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Proc Natl Acad Sci U S A. Mar 2, 2004; 101(9): 2882–2887.
Published online Feb 23, 2004. doi:  10.1073/pnas.0307344101
PMCID: PMC365714
Cell Biology

Nuclear-cytoplasmic shuttling of Axin regulates subcellular localization of β-catenin


Wnt signaling regulates many aspects of development by increasing the signaling activity of β-catenin. Axin is a negative regulator of the Wnt signaling pathway, and it is responsible for the formation of the β-catenin degradation complex. Genetic studies with Drosophila suggest that Axin promotes cytoplasmic localization of β-catenin independent of Axin's known role of enhancing degradation of β-catenin. Here, we show that Axin is a nuclear-cytoplasmic shuttling protein. Nuclear export of Axin depends on the chromosome maintenance region 1 nuclear receptor; treatment with the chromosome maintenance region 1 inhibitor leptomycin B induces nuclear accumulation of ectopically expressed or endogenous Axin. Functional nuclear localization and nuclear export signals have been mapped within Axin. Significantly, overexpression of an Axin fragment shifts coexpressed stabilized β-catenin to the cytoplasm, and this effect requires shuttling of Axin between the cytoplasm and the nucleus. Our results suggest that Axin functions as a molecular chaperone for β-catenin and that nuclear-cytoplasmic shuttling of Axin regulates the nuclear-cytoplasmic distribution of β-catenin.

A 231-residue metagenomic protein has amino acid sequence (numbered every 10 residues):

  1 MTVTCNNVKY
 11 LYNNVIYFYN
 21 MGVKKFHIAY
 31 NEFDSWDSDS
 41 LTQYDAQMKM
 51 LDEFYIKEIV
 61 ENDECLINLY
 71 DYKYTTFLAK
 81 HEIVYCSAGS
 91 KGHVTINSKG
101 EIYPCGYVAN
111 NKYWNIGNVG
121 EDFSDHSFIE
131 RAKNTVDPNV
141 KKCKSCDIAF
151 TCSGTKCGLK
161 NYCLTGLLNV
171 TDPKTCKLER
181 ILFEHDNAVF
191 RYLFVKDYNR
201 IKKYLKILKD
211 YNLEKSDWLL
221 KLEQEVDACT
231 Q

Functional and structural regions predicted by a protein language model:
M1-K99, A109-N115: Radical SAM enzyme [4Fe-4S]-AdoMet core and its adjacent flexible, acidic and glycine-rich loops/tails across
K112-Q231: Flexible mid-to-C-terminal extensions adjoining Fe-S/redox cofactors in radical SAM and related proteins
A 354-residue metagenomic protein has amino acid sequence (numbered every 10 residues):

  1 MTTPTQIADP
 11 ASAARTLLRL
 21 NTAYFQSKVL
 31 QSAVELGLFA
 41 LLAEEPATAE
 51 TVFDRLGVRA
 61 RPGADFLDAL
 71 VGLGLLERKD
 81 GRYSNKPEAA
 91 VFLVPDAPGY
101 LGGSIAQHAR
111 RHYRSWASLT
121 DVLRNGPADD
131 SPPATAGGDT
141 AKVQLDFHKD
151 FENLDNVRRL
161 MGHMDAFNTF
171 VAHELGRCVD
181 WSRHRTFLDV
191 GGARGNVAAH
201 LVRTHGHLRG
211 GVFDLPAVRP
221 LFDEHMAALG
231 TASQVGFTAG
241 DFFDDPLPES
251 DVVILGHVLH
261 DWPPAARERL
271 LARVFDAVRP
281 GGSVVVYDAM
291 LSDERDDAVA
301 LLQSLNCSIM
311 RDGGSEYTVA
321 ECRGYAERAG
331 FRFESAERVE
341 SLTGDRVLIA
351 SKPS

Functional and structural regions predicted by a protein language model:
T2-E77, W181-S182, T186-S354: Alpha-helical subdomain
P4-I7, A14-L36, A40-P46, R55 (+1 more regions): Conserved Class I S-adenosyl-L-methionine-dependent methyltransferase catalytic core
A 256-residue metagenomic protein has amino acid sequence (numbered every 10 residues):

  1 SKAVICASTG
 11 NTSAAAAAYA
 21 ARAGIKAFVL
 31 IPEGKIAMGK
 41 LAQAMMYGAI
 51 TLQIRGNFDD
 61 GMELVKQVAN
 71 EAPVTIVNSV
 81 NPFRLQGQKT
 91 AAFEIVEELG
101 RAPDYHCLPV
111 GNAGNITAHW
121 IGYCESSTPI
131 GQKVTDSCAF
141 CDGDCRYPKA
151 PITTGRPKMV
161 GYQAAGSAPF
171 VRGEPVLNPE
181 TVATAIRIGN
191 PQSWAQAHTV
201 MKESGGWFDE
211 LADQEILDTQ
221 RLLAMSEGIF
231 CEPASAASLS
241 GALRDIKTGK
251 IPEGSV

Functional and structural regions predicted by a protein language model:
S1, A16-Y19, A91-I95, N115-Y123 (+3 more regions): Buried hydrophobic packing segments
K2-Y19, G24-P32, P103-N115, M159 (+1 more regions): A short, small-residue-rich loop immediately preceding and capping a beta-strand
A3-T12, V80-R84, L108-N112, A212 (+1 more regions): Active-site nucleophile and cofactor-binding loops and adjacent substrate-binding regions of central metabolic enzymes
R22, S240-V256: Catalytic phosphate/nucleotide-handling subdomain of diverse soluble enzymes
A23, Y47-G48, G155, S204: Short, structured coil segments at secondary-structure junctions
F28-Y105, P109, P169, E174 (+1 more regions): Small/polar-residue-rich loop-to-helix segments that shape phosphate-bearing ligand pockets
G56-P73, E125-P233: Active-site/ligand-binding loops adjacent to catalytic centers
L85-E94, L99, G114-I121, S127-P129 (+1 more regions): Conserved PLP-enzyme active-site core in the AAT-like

The Wnt family glycoproteins play pivotal roles in diverse developmental processes, mainly through control of the signaling activity of β-catenin (1, 2), and aberrant Wnt signaling can lead to cancer (3). Genetic experiments in Drosophila and biochemical studies in Xenopus and mammalian cells have established a framework for the Wnt signaling pathway (4). In cells that are receiving a Wnt signal, cytoplasmic β-catenin is bound to a multiprotein β-catenin destruction complex that contains several proteins including Axin, adenomatous polyposis coli (APC), and glycogen synthase kinase 3 (GSK3). In this complex, β-catenin is phosphorylated at a cluster of Ser and Thr residues near its N terminus by GSK3. Phosphorylated β-catenin is then recognized by βTrCP, a component of the SCFβTrCP ubiquitin-protein ligase complex, and is degraded by the ubiquitin-proteasome pathway. Wnt signaling disassembles the β-catenin destruction complex, stabilizing β-catenin. Accumulated β-catenin then enters the nucleus, binds to lymphoid enhancer factor/T cell factor family transcription factors, and activates the expression of β-catenin target genes.

Although most studies have focused on the mechanism by which Wnt induces the stabilization of β-catenin, it is not clear whether Wnt signaling also affects β-catenin in other important ways. In certain developmental events, Wnt protein appears to promote nuclear localization of β-catenin without changing the level of β-catenin (57). Furthermore, a recent study suggests that Wnts can potentiate β-catenin signaling without affecting the stability of β-catenin (8). The Wnt signal can still be transmitted in Zw3 (Drosophila GSK3)-null Drosophila embryos harboring a hypomorphic Armadillo (Drosophila β-catenin) allele, apparently by promoting nuclear localization of β-catenin (8).

Axin is a key negative regulator of the Wnt signaling pathway. Axin facilitates the formation of the β-catenin degradation complex and increases phosphorylation and degradation of cytoplasmic β-catenin. Genetic inactivation of Axin has been reported in various types of human tumors (912). It has been suggested that the endogenous level of Axin is very low and that the output of Wnt signaling is highly sensitive to the turnover rate of Axin (13). Indeed, it has been shown that Wnt signaling destabilizes Axin (8, 14, 15).